Storage managers can reach for their wallets again


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Seeking storage efficiency

Of course, storage virtualization isn't the only route to more efficient use of installed and new storage capacity. Getting a bigger bang for the buck, especially for sub-tier-1 storage, is another tack especially when storage density is a greater requisite than performance. iSCSI systems neatly fill that bill and often still boast enough performance to host a company's key applications.

Forty percent of respondents currently use iSCSI storage, and 41% (there is some overlap) already have or plan to deploy iSCSI storage in their shops. Price is obviously one of the most attractive features of iSCSI storage, but for 47% of the companies represented in the survey, these systems can still burn enough rubber to serve up data for their mission-critical applications.

Cheaper storage is all well and good, but it still has to be used efficiently to minimize capacity waste. In the past year, primary storage data reduction has become, arguably, the hottest topic in storage. Users have been impressed with the results they've seen with data deduplication in their backup operations and its relatively easy implementation, and they're eager to see similar results for their online or nearline storage.

Given that primary storage data reduction is still a relatively new concept and the field of players offering products is still rather small, a surprising 30% of respondents have either implemented it or plan to this year. Add

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to that the 33% who are currently evaluating primary storage data reduction technologies and products, and it's clear that more storage vendors will take note and roll out new products over the coming months. An interesting parallel can be drawn to thin provisioning, which was met with some resistance by storage system vendors who feared they might cannibalize their own disk sales. Ultimately, user demand won out and thin provisioning is now a checklist item on most system vendors' spec sheets.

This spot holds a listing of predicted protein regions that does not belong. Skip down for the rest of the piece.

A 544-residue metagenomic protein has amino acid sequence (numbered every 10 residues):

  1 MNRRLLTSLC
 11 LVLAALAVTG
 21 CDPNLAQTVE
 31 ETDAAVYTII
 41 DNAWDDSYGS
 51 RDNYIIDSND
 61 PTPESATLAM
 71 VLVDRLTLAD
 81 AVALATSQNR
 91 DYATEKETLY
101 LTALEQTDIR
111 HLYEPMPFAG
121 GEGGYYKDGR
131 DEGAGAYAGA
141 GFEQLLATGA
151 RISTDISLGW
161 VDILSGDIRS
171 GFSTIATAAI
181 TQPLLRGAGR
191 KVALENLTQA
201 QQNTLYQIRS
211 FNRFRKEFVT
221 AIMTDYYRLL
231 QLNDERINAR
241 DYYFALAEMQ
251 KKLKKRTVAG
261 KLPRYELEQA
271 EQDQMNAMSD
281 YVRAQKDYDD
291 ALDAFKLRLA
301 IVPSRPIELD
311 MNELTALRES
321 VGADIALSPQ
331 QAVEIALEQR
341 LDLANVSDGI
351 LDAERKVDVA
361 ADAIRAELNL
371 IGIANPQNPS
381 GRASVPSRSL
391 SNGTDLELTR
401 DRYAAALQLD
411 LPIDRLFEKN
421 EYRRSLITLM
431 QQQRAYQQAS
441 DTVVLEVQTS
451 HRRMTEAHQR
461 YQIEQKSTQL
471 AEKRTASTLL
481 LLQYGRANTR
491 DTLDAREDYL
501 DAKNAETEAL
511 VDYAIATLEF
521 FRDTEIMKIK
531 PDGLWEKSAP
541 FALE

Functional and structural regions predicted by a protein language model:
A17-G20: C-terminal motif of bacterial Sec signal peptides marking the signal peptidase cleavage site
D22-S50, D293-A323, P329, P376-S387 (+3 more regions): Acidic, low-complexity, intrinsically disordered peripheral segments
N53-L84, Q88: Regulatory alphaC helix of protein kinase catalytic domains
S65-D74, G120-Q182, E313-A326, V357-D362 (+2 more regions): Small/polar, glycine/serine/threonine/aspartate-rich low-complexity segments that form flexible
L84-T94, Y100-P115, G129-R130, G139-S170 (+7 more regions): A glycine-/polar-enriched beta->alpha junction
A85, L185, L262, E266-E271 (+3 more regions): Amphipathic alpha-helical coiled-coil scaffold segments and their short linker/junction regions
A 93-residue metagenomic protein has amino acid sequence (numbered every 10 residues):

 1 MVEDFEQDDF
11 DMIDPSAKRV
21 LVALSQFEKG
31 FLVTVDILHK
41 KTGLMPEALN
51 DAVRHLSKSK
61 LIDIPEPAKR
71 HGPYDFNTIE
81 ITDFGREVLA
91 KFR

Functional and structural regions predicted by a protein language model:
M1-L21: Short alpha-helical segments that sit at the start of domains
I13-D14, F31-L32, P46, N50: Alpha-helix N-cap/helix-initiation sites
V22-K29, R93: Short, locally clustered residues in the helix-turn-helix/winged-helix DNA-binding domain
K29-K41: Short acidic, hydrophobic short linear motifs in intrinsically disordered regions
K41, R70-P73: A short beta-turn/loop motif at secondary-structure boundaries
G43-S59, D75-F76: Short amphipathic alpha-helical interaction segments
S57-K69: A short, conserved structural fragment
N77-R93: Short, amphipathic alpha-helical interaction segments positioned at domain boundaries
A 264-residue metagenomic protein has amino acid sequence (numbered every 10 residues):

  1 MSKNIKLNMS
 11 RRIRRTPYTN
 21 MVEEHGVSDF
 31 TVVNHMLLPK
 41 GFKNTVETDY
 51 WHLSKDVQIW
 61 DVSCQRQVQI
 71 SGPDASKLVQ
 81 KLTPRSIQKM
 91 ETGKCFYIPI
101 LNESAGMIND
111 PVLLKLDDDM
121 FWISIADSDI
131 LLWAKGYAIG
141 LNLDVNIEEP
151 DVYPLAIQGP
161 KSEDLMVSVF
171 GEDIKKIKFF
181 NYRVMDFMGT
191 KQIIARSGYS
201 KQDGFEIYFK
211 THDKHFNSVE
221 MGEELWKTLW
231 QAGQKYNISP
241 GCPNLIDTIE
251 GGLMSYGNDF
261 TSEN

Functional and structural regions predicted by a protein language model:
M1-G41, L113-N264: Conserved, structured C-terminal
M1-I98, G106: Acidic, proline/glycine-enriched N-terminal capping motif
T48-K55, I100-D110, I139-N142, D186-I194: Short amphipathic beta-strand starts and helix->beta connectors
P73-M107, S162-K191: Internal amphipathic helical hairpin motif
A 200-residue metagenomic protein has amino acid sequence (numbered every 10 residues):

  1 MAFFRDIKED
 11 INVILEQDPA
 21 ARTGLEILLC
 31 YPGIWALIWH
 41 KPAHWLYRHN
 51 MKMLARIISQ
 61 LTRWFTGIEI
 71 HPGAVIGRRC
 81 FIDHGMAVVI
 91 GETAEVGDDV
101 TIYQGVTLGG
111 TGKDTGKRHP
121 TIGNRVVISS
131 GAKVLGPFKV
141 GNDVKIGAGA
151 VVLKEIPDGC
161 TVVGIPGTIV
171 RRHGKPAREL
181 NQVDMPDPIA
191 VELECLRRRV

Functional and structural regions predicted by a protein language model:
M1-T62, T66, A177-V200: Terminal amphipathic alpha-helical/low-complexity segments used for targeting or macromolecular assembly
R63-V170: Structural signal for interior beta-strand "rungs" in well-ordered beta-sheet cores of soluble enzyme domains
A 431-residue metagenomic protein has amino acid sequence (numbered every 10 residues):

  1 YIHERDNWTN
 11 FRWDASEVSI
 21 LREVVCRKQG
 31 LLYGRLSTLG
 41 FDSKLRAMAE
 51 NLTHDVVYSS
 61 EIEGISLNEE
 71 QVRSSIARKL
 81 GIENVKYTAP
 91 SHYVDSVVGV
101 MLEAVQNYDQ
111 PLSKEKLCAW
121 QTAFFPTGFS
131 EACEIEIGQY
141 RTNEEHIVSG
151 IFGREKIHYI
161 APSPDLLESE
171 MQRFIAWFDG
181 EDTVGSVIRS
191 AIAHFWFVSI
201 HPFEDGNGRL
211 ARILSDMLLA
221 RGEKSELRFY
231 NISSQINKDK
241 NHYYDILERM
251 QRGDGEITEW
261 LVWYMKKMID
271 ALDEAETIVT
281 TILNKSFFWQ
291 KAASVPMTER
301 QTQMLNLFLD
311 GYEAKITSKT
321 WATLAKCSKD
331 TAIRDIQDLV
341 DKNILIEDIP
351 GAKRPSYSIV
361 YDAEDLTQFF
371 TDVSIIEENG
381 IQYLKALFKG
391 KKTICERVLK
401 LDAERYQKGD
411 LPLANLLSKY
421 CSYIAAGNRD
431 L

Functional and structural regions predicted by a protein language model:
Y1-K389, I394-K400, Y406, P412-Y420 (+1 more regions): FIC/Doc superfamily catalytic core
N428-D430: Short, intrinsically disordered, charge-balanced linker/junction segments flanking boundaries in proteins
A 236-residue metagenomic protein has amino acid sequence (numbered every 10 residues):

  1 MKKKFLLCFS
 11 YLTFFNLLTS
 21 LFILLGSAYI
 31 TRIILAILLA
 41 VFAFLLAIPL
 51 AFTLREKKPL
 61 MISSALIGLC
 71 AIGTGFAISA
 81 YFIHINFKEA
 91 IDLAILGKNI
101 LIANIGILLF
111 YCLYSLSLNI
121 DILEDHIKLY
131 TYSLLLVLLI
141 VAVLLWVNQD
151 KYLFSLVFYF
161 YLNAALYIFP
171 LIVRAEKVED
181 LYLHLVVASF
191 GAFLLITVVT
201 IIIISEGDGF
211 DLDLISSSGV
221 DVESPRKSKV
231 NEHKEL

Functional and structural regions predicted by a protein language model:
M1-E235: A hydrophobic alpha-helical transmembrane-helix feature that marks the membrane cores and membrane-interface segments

Saving on operational costs is also an imperative in these days of pared-down budgets. Power conservation in storage systems has, traditionally, been met with mostly yawns from storage managers, who rated it little better than "nice to have" rather than "need it." Saving a few bucks on electricity is still hardly a top priority, but 5% note that conservation is their most important criteria when considering an array purchase decision -- a modest number but the highest we've seen to date.

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This was first published in May 2010

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